A good way to solve problems like this is to write a function that

will work with one variable, and then use one of the apply family

of functions (in this case sapply) to do it for each of your

variables. In this case, such a function would be something like

this:

make1plot = function(var){

jpeg(paste(var,'jpg',sep='.'))

pairs(Sunset[,c(var,names(Sunset)[1:10])],main=paste(var,'vs. explanatory variables'),

panel=panel.smooth)

dev.off()

}

(Notice that indexing precludes the need for cbind when you're creating a

sub-matrix.)

Now suppose the names of your dependent variables are stored in a vector

called "deps". Then

sapply(deps,make1plot)

should do what you want.

I couldn't test this, since you didn't provide a reproducible example. If you

use this list often, you'll find that providing a reproducible example goes a

long way towards getting a good answer.

- Phil Spector

Statistical Computing Facility

Department of Statistics

UC Berkeley

[hidden email]
On Fri, 10 Feb 2012, jarvisma wrote:

> I am very new to R and programming and thank you in advance for your patience

> and help with a complete novice!

>

> I am working with a large multivariate data set that has 10 explanatory

> environmental variables (e.g. temp, depth) and over 60 response variables

> (each is a separate species). My data frame is set up like the simplified

> version below:

>

> JulianDay Temperature Salinity Depth Copepod Barnacle Gastropod

> Bivalve

> 222 12.1 33 0.3 500

> 756 0 178

> 222 12.3 33.2 1.1 145

> 111 0 0

> 223 11.1 33.1 7 752

> 234 12 0

>

> Where JulianDay, Temperature, Salinity, Depth, Copepod, Barnacle, Gastropod,

> and Bivalve are the column headers.

>

> I am using the pairs function in R to explore my data. My data frame is

> named Sunset.

> Using this code:

>

> Z=cbind(Sunset$Copepod,Sunset[,c(1:10)]) #the first 10 columns of my data

> frame are explanatory variables such as temp

> Pairs.Copepod=pairs(Z,main="Copepods vs. explanatory variables",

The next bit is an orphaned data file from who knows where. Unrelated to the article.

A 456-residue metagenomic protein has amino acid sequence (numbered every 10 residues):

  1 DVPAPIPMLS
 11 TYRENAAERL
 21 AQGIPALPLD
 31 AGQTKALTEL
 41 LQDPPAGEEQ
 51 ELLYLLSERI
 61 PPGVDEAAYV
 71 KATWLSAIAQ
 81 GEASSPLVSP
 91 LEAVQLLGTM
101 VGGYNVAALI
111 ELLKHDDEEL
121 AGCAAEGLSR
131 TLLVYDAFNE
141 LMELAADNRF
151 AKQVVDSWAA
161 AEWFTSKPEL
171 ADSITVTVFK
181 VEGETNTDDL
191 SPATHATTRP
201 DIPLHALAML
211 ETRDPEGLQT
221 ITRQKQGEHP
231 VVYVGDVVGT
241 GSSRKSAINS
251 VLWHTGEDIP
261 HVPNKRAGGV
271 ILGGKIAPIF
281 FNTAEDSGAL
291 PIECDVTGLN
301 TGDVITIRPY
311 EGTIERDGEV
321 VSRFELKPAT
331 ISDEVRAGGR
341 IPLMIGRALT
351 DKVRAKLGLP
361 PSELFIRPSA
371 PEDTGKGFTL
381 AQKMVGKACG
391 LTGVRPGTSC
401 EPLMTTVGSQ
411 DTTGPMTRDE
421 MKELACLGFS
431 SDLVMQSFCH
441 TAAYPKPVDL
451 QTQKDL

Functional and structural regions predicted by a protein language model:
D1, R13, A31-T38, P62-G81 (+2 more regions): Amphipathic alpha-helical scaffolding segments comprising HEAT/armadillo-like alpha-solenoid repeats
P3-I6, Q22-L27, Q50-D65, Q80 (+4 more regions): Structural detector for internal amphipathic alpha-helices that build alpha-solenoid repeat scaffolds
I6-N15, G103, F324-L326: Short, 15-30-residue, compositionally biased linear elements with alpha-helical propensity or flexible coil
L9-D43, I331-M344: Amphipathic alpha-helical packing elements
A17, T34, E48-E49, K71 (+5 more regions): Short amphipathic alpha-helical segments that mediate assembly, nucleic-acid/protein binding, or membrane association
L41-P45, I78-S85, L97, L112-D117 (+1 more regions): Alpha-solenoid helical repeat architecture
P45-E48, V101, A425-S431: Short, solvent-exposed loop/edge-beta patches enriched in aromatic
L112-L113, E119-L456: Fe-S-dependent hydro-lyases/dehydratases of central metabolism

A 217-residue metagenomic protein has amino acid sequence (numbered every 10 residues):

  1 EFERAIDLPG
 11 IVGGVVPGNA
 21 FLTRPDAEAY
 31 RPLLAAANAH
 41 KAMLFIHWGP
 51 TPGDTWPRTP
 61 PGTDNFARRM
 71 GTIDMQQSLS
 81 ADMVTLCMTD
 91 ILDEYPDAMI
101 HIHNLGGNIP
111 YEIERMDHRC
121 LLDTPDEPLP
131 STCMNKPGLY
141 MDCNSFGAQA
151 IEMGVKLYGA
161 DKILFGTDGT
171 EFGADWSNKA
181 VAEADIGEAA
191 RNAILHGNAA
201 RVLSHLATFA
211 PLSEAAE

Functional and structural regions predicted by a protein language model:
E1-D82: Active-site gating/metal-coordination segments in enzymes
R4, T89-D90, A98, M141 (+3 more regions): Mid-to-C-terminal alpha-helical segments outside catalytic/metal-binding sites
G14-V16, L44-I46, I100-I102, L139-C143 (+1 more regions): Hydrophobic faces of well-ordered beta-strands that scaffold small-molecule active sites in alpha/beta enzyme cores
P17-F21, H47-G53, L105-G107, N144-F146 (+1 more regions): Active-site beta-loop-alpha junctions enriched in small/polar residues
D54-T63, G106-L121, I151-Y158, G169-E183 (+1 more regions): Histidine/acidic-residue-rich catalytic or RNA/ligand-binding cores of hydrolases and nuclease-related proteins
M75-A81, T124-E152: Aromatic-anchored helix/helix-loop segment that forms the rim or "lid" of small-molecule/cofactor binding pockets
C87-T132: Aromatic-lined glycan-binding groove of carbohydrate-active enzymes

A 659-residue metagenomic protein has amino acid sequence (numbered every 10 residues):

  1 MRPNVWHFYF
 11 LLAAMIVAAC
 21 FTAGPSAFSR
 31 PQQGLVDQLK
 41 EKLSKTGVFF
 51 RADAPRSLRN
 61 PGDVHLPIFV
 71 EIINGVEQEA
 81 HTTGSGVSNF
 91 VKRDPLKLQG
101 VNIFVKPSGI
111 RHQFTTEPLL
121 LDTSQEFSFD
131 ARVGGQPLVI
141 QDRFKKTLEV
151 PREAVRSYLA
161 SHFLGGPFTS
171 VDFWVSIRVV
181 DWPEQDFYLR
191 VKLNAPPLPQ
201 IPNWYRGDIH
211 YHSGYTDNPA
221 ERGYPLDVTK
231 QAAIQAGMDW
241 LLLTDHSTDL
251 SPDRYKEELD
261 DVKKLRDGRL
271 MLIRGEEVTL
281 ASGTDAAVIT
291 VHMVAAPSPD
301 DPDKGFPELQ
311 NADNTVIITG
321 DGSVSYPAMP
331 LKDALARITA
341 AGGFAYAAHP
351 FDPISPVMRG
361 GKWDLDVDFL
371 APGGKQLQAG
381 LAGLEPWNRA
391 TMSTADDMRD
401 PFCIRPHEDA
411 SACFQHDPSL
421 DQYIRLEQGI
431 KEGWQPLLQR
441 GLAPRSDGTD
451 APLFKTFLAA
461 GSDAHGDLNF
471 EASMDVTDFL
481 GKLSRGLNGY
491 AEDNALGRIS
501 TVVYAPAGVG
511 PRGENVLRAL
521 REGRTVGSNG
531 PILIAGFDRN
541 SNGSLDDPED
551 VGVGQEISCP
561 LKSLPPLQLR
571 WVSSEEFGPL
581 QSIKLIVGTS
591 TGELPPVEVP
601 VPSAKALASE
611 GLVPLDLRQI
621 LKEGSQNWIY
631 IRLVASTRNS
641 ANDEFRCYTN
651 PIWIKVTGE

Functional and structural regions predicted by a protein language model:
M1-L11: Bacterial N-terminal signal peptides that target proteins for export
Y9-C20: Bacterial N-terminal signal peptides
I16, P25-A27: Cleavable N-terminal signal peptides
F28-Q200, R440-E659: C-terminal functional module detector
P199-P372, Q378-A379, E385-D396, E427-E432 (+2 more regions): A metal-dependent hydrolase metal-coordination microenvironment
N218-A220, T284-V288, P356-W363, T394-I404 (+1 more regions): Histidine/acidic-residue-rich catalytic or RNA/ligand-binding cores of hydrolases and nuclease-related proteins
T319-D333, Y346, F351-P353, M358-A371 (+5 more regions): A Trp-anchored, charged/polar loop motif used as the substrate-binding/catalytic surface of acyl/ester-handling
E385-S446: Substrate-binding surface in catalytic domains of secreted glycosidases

> panel=panel.smooth)

>

> I get a great pair plot of Copepods vs. all of the 10 explanatory

> environmental variables. I would like to do this for each of my 60+

> species. I can't just make one big pair plot of all of my explanatory

> variables vs. all of my species because I have too many. So instead I would

> like a separate pair plot for each species (each column of data after the

> first 10 columns of explanatory variables)

>

> I would like to be able to write a loop that creates all of these plots at

> once, but haven't been able to do so. Ideally, each pair plot would have

> the main title be the column header (e.g. Copepod) for that plot. I would

> love to include a way to save each pair plot as separate jpeg to a folder

> on my desktop with a file name that includes the species name (e.g.

> Copepod).

>

> Again, I am very new to R and to programing so I would GREATLY appreciate

> anyone patient and kind enough to respond with lots of detail so I can

> hopefully follow your answer and suggestions. I have searched but haven't

> been able to find a way to write a loop that uses each column of data, so I

> would love some help!

>

> Thank you!

> Marley

>

> --

> View this message in context:

http://r.789695.n4.nabble.com/apply-pairs-function-to-multiple-columns-in-a-data-frame-tp4377425p4377425.html> Sent from the R help mailing list archive at Nabble.com.

>

> ______________________________________________

>

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>

https://stat.ethz.ch/mailman/listinfo/r-help> PLEASE do read the posting guide

http://www.R-project.org/posting-guide.html> and provide commented, minimal, self-contained, reproducible code.

>

______________________________________________

[hidden email] mailing list

https://stat.ethz.ch/mailman/listinfo/r-helpPLEASE do read the posting guide

http://www.R-project.org/posting-guide.htmland provide commented, minimal, self-contained, reproducible code.